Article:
Python lists, dicts, and functions for JavaScript engineers

Python lists, dicts, and functions for JavaScript engineers

Python lists, dicts, and functions for JavaScript engineers

I’ve been getting really into Python. There’s been times in the past where I’ve dabbled or built things in Python but something about this recent “build a microservice” project at work has inspired me to learn more and increase my expertise. That project has since left my team’s hands due to sudden company restructuring but I feel happy to pursue the world of Python in my own time for now. Here’s even more things I’ve learned.

For the curious, here’s my previous post: 7 Python basics for JavaScript Engineers.

Merging Arrays/Lists

In Javascript:

// spread two arrays
[...array1, ...array2]

// concat one array onto another
// does not mutate array1

In Python:

// mutates original list

// equivalent of spread operator for Python lists
combined_list = [*list1, *list2]

Merging Objects

In Javascript:

// merge multiple objects together
Object.assign({}, object1, object2);

// spread operator for objects is still ... in JavaScript
const mergedObject = { ...object1, ...object2 };

In Python:

// Python uses ** to spread dicts
merged_dict = { **dict1, **dict2 }

Shallow copying gotchas

In the above solutions, only shallow copies are created. If you modify deeply nested  values on one, the other will change as well! That’s because objects and arrays more than a level deep are copied by reference and refer to the same place in memory. JavaScript and Python are very similar in this way.

For example in Python:

a = [{ "foo": { "bar": "foobar" }}]
b = [*a]
b[0]["foo"]["bar"] = "foo whoa”
print(a)// [{'foo': {'bar': 'foo whoa'}}]a[0] is b[0]
// True

I talked about this already in-depth in the JavaScript magic show post, but here’s a quick example:

const a = [{ foo: { bar: 'foobar' }}];
const b = [...a];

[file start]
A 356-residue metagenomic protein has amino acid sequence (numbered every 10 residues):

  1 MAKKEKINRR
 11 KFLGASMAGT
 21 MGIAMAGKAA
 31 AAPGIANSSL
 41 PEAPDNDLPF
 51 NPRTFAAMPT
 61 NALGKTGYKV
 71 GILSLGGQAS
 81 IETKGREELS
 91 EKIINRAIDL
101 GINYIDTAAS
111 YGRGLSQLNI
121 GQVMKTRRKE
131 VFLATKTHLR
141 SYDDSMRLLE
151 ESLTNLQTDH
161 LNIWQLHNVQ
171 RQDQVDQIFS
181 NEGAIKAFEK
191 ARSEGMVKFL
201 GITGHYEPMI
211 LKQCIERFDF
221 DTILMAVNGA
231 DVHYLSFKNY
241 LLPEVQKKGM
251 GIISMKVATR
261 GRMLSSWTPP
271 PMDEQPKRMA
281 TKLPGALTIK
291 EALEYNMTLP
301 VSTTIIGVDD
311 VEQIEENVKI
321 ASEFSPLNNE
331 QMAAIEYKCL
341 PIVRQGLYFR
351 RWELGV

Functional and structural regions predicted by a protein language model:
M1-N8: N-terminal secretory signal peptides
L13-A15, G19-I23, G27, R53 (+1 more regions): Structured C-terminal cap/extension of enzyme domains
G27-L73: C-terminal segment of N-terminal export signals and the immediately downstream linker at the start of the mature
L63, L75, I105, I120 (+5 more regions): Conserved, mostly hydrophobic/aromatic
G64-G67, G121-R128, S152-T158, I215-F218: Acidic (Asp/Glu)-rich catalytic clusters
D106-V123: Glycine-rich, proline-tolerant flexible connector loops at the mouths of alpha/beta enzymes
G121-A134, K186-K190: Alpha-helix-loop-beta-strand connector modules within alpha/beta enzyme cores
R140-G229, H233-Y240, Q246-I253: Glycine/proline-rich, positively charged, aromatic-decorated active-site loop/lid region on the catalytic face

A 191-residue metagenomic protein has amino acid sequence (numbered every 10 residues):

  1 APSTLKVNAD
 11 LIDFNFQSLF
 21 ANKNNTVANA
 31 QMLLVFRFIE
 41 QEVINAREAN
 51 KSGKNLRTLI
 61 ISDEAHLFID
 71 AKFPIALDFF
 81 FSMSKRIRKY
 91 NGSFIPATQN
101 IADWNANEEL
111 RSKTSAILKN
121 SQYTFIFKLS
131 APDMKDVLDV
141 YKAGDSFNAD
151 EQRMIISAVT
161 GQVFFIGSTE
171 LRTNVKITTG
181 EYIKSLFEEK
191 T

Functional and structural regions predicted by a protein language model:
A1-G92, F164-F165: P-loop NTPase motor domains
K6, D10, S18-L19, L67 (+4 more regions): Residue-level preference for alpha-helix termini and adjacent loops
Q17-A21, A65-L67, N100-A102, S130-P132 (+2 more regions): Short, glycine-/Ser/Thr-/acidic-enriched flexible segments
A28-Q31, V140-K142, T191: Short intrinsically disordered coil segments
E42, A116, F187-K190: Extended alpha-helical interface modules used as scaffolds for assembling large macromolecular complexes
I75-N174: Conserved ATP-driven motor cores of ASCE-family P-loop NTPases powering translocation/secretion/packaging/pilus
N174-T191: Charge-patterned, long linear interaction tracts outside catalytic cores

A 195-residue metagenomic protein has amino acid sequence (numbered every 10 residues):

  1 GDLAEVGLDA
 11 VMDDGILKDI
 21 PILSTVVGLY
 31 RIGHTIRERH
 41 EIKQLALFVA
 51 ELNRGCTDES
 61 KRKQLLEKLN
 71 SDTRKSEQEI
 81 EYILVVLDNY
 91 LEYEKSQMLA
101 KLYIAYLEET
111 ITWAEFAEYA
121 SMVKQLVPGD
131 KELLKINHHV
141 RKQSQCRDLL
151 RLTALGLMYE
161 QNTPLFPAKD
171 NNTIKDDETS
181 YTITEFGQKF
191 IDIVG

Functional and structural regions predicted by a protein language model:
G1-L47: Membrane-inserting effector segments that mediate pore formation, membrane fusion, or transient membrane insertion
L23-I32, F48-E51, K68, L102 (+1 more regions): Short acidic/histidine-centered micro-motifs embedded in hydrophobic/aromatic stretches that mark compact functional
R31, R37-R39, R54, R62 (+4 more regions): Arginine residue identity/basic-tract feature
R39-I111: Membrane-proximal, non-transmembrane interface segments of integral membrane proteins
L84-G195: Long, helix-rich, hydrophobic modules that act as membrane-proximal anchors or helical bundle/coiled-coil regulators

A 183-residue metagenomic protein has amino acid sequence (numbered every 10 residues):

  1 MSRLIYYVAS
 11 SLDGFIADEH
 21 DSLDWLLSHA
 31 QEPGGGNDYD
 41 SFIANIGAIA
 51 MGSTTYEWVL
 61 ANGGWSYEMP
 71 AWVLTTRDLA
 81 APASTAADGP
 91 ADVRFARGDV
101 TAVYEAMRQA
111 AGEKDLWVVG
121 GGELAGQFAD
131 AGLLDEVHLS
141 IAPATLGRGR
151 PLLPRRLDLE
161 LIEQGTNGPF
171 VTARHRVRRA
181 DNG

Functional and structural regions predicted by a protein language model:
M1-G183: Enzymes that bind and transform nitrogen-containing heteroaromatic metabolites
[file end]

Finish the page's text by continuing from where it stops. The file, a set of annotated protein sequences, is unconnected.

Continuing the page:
b[0] = 'foo whoa';
// [{foo: { bar: 'foo whoa'}}][0], b[0]);
// true

Most of the time this doesn’t matter, but if you need real deep copies of nested objects and arrays, you need something like copy.deepcopy in Python or immutability-helper for JavaScript.

Keyword and positional function arguments

In Python, you can give folks the option of using keywords for your function arguments or just the standard order position you may be more familiar with. I’ll give an example of each.

def my_func(arg1, arg2, arg3):
  return arg1, arg2, arg3

// called with keywords
my_func(arg1="arg1 value", arg2="arg2 value", arg3="arg3 value")

// called positionally
my_func("arg1 value", "arg2 value", "arg3 value")

You can even mix the different argument styles with the caveat that you cannot do a positional argument after a keyword argument.

This is ok:

my_func("arg1 value", arg2="arg2 value", arg3="arg3 value")

This is not ok:

my_func("arg1 value", arg2="arg2 value", "arg3 value")

In Javascript, every function argument is positional. You can get close to keyword arguments by having a object and destructuring like so:

const myFunc = ({  arg1,  arg2,  etc}) => {
  return [arg1, arg2, etc];

Default function arguments

Default function arguments work the same in JavaScript and Python.


const myFunc = (
  arg1 = “arg1 default”,  
  arg2 = “arg2 default”
) {
  return [arg1, arg2];


def my_func(arg1="arg1 default value", arg2="arg2 default value"):
  return arg1, arg2

I hope this has been helpful for everybody and look forward to sharing more about my journey.

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